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New plan for sustainable packaging in the Netherlands

New plan for sustainable packaging in the Netherlands

GroentenFruit Huis has reviewed the industry sustainability plan for packaging (2013-2018) to prepare an updated more rigorous sustainability plan for the fruit and vegetable sector in the 2019-2022 period. The Branch Plan is part of the sustainability programme of the GroentenFruit Huis and will be used as a guideline towards further sustainability in the field of packaging. With the Sustainable Industry Plan, Packaging GroentenFruit Huis offers its affiliated companies a framework to make packaging more sustainable.

With the new plan, minimal environmental impact is being sought through the principles of the circular economy. This marks a clear break with current developments that involve more processed and packaged “convenience” products, with even unprocessed products increasingly being packaged. A sectorial approach is now being sought through knowledge-sharing about innovations with other parties in the chain. This should lead to a visibly different image of the vegetable and fruit assortment in the supermarket and other retail channels.

In this plan, this starting point is translated into specific goals based on 5 pillars:

 1. Reduce packaging material and packaging alternatives

By 2022, the fruit and vegetable sector wants to reduce the amount (weight) of packaging material used by 15% (and by 25% for 2025) per kilogram of product sold compared to 2017.

2. Design for recycling (end-of-life)

The fruit and vegetable sector wants 90% of the packaging to be recyclable by 2022 (and 100% by 2025).

3. Raw materials and material use

The fruit and vegetable sector uses mono materials from raw materials with the lowest possible environmental impact. The materials used can be sorted out at waste processors and the material is suitable for recycling. The choice of materials will be based in 2021 on an objective measurement method for environmental impact.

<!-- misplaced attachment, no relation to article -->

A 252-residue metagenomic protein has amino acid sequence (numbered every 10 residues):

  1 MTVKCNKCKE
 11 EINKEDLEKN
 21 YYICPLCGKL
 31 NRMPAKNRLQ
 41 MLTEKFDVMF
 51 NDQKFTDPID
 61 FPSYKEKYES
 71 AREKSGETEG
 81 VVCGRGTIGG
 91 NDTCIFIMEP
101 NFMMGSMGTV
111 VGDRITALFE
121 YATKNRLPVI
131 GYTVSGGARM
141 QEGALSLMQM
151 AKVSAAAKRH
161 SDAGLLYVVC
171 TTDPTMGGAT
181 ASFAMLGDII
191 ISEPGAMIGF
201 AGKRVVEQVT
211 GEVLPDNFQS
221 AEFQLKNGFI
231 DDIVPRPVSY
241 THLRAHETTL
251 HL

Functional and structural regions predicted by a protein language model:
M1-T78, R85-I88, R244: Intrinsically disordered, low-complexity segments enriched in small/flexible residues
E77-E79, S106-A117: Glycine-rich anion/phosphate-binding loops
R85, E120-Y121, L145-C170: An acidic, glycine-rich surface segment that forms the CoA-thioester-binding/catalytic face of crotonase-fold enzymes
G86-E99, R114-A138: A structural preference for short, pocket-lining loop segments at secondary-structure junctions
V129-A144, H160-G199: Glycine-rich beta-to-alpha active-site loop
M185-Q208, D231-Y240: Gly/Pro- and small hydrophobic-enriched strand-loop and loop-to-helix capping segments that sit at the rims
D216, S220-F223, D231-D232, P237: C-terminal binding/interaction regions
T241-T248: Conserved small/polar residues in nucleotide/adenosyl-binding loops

4. Transport packaging

The fruit and vegetable sector uses (within the Netherlands) reusable transport packaging that is filled as efficiently as possible.

 5. Communication & perception

The fruit and vegetable sector wants its efforts to make packaging more sustainable and to transfer the usefulness of packaging to users/consumers.


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Netherlands sees 19.5% rise in use of geothermal energy in 2018

Netherlands sees 19.5% rise in use of geothermal energy in 2018

2018 saw greater use of geothermal energy in the Netherlands, according to data published by the DAGO trade association. 3.6 PJ (petajoule) of geothermal energy was produced last year, resulting in a saving of approximately 102 million m3 of natural gas. This is equal to the gas consumption of 82,000 homes. The increase in geothermal heat is partly due to five new geothermal installations in 2018. In total there are now 20 installations in the Netherlands of which 18 are in production.

The interest in geothermal energy as a renewable energy source is increasing. At present, geothermal energy is only applied in greenhouse horticulture, in which an estimated 4.5% of the heat comes from geothermal energy. The geothermal sector is working hard on upscaling and improvement in order to meet the increasing demand. It is important that regulations are put in order and heat networks are installed. As a result, geothermics can quickly occupy a larger part of the heat supply. On a national level, this can mean a production of 50 PJ in 2030.

Source: Platform Geothermie


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Netherlands greenhouse agriculture targets climate-neutrality by 2040

invernadero climatizado

As the Dutch greenhouse agricultural sector aims to be climate-neutral by 2040, sustainable alternatives to natural gas are constantly being sought. Around twenty greenhouse producers now use a form of bio-energy to heat their farm, such as a biomass boiler for heat or a bio-cogeneration (bio-CHP) for heat and electricity.

There are different types of woody biomass, each with its own chain and its own advantages and disadvantages. Biomass boilers in greenhouse horticulture run on three types of woody biomass: wood pellets, wood chips and shreds. Most greenhouse growers use local woodchip or wood shreds, which are easily available from nearby forests and other locations. Municipalities see this as a useful use of local waste. However, the use of wood pellets is expected to rise. Pellets are compressed and dried, have a high energy density and contain up to 15% less moisture. These pellets are made from sawdust from the wood-processing industry or from clean waste wood.